16. Force is also found in favour of Mr. Sarin's contention on the ground that clause (b) of the relevant provision debars of landlord from obtaining possession of rented land from a tenant if the landlord is himself a tenat of some other rented land in the urban area in which the premises in dispute are situated. This condition precedent for claiming evicton, on which great emphasis has been laid by the Supreme Courtin Attar singh's case, 1967-2 SCR 50: (AIR 1967 Sc 773) would have been wholly irrelevant and meaningless, if the legislature had intended to allow the landlord to get reted land vacated for putting up commercial building thereon, may be for his own use. When the Supreme court referred to the landlord not being permitted to get rented land vacated for putting up a 'residential building' in attar singh's case 1967-2 SCR 50: (AIR 1967 SC 773) they were not considering the point which calls for our decision and were not using the words 'resodential building' in contradistinction to a commercial building but were in our oipnion using thatexpresson in the context in which it was used, for the purpose of distinguishing residential user from commercial one.

17. Indication as to the intenton of the legislature in using the particular phraseology in the relevant clause is also available from Section 13 (3) (a) (iii)of the Act which provides:-

'13 (3) (a) A landlord may apply to the controlleer for an order directing the tenant to put the landlord in possession:-

(iii) in the case of any building or rented land,if he requires it to carry out any building work at the instance of the government or local authority or any Improvement Trust under some improvement Trust under some improvement odevelopment scheme or if it has become unsafe orunfit for human habitation:-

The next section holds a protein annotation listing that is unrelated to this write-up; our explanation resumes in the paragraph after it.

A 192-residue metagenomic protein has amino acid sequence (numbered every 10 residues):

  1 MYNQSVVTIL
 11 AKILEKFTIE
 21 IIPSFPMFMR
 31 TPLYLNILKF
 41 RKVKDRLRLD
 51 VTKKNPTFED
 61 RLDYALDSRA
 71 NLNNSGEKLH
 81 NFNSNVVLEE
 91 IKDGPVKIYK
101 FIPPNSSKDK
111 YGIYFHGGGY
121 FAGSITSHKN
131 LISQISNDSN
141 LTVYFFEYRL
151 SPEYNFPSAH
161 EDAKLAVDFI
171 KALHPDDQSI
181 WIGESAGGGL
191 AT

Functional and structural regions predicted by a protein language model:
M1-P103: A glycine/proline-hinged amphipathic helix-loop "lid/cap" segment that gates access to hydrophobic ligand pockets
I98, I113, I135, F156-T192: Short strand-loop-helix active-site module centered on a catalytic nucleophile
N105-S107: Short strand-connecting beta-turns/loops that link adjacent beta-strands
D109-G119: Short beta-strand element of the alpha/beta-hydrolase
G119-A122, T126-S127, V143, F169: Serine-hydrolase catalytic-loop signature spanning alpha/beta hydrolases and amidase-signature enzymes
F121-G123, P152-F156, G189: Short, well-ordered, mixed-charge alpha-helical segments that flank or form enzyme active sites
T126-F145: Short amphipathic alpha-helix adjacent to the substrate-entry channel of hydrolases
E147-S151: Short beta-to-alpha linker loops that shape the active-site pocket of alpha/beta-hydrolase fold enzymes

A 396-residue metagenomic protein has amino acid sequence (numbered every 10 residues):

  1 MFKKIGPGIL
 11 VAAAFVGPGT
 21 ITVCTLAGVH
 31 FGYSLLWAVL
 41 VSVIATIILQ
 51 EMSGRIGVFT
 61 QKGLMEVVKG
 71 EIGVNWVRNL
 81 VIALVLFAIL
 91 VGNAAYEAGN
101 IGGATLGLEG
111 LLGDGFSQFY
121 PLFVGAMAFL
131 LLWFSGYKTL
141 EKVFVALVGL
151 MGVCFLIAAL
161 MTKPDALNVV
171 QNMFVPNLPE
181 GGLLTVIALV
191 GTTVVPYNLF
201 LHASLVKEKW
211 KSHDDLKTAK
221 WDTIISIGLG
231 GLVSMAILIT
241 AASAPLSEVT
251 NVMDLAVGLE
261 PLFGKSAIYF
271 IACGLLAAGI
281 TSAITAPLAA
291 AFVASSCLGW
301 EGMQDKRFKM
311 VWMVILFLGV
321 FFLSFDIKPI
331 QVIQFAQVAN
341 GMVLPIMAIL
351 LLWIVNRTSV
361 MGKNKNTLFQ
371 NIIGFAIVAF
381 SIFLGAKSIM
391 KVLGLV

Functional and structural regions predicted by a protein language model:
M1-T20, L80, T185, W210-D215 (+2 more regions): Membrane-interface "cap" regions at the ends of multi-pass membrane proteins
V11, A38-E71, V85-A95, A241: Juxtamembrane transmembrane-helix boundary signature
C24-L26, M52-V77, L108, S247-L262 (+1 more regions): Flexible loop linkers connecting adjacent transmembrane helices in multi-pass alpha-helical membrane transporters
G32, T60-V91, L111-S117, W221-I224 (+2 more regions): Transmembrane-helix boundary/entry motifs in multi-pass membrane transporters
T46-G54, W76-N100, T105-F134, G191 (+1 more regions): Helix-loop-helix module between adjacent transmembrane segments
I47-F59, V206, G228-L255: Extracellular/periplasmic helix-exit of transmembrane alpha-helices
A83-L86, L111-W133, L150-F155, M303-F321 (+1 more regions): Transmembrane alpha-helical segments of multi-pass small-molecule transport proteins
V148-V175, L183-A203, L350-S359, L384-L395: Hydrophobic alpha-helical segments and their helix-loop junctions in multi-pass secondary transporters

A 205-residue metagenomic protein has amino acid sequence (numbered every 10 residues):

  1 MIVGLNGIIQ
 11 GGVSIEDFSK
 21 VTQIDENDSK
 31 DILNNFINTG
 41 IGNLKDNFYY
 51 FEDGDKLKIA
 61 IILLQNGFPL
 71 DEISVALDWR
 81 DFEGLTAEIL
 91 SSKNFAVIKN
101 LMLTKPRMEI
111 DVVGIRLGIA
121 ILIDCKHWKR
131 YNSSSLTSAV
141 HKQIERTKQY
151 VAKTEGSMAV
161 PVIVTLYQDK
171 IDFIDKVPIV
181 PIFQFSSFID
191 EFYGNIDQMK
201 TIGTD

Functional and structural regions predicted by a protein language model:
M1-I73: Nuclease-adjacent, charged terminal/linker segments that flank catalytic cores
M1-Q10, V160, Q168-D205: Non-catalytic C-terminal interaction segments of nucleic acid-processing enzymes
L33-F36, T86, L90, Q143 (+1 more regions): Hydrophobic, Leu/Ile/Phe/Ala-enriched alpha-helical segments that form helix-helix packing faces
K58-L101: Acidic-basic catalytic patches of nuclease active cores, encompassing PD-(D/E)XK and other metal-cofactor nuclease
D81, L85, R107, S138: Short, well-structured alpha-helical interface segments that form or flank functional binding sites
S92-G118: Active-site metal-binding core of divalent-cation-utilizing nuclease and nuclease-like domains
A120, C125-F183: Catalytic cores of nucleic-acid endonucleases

The argument of Mr. Sarin was that ifpossession of rented land could be obtained from a tenant for the purposes of putting upcommercial building for the use of the landlord under Section 13 (3) (a) (ii) it would have been whollu unnecessary to restrict the circumstances in which the tenant can be evicted from the rented land formaking a building to cases in which the government or Local authority or an Improvement Trust requires the landlord to carry out any building work. This argument is also not without substance.

18. Whatever little doubt here could be in the view that has commenced itself to us on his point has been removed by reference to sub-section (4) of section 13, the relevant part of which, when extracted from the main provision, would read as follows:-

'where a landlord who has obtained possession of rented land in purusance of an order under sub-paragraph (ii) of paragraph (a) sub-section (3) does not himself occupy it, the tenant who has been evicted may apply to the controller forn an order directing that he shall be restored to posssesson of such rented land and the controller shall make an order accordingly.'